More or less, if I had made this blouse exactly as the pattern directs, it would have been an overwhelming, uncontrolled tent of a top.  I’m not against loose and flowing styles, but I like some distinction to such a top with a whole lotta fabric and the busy floral hid the design lines all too well.  At least I had that green stripe where the peplum meets the waist.  The stripe ends where the peplum panel extends all the way up to the shoulder and gathers asymmetrically into the bodice.  The blouse’s print, as it turns out, goes with my pastel skinny jeans and a few pencil skirts so it’s a win, after all, especially as it pairs perfectly with my grandma’s necklace and earrings, too!

I couldn’t stand just leaving the top as it was, but I didn’t want a permanent solution.  So I had an elastic ‘string’ loop come out from being threaded through the right side seam.  It can bring the asymmetric peplum panel in to a controlled but stretchable and optional fitted look when I take the end of the elastic loop to close it on the matching, indistinguishable button at the end of the front stripe.  Poof!  One little add-on and suddenly I am so much happier with the top, its styling, and fit.  Yet, I can still wear it as it was intended.  No commitment tweaks to fix a ‘problem’ are awesome.  Hubby liked the top as it was, I wanted to change it – so I found a compromise and a great use for a random spare button!  It’s so nice to have to not install a zipper every now and then.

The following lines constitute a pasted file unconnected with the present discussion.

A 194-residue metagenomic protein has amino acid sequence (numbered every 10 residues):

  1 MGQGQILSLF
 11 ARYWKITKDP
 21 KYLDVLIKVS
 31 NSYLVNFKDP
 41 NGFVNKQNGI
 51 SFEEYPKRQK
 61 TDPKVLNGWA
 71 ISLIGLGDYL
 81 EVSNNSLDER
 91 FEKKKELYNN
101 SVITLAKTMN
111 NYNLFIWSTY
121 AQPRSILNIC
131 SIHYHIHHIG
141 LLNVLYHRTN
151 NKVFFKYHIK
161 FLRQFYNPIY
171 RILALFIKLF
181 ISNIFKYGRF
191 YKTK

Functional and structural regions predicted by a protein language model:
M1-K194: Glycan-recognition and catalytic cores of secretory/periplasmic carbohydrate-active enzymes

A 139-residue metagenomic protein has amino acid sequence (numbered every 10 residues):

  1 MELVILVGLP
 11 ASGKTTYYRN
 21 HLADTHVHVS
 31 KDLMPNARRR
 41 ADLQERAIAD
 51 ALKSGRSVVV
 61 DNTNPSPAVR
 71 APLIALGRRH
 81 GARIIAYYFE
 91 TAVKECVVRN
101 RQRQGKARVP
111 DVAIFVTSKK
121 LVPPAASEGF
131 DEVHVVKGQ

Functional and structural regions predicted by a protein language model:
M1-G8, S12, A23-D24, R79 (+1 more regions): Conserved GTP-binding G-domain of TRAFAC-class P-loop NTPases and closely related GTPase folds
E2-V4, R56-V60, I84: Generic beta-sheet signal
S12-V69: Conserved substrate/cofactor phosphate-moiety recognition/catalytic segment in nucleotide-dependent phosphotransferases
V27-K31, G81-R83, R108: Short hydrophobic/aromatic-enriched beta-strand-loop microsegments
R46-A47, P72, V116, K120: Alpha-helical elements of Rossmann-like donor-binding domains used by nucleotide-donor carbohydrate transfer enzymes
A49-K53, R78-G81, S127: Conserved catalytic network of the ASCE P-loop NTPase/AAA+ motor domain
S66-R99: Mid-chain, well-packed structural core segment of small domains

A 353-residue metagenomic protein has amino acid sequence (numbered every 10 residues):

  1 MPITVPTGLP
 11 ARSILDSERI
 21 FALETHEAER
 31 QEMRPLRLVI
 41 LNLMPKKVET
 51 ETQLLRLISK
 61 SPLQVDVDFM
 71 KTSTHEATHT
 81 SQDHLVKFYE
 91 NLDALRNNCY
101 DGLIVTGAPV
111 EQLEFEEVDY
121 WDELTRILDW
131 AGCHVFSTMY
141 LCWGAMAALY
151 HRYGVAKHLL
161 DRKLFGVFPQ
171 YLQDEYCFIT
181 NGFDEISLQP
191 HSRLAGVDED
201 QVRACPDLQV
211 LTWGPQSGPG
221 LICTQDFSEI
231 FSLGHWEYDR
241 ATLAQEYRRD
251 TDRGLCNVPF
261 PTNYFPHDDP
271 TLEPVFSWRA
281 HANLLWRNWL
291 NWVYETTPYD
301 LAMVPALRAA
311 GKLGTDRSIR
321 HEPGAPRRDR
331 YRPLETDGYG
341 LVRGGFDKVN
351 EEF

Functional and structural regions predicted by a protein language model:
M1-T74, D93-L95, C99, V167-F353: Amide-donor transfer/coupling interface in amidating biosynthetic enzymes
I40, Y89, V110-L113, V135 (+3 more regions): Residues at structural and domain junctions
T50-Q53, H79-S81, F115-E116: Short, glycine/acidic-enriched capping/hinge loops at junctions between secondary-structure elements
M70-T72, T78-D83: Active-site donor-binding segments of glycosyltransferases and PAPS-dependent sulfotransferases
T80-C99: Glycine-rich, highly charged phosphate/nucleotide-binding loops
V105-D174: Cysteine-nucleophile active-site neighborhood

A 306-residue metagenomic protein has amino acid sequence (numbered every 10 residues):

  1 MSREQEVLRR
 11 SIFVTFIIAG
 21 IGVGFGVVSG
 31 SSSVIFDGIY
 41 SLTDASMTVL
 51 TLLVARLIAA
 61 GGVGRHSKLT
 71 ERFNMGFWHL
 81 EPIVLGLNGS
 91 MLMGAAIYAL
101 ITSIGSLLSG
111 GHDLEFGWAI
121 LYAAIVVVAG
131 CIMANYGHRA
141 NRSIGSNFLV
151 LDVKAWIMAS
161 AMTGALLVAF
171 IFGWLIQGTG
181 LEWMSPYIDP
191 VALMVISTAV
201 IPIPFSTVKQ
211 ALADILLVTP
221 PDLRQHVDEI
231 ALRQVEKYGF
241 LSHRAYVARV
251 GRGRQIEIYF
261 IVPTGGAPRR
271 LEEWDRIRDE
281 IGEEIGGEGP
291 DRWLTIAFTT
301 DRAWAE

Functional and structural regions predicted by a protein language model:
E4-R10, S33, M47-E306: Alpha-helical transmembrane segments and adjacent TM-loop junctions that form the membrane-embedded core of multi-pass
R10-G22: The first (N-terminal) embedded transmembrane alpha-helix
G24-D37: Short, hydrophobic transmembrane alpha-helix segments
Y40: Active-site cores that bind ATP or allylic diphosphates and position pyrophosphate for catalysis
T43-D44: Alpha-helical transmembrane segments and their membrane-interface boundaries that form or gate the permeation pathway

Otherwise than the tweaking the overwhelming peplum, the rest of the top had some slight fitting problems.  The sleeves, that I made basic short style, are slightly restrictive with reach room.  Even the shoulder line is a tad further in than it should be.  The neckline was chokingly close so I opened up by about an inch.  As I said, this was a quick, experimental make that is like a wearable muslin so I’m fine with such little deficiencies that I would never deal with in my regular sewing projects.  Just be warned if you want to try this for yourself to check it out on yourself carefully before cutting.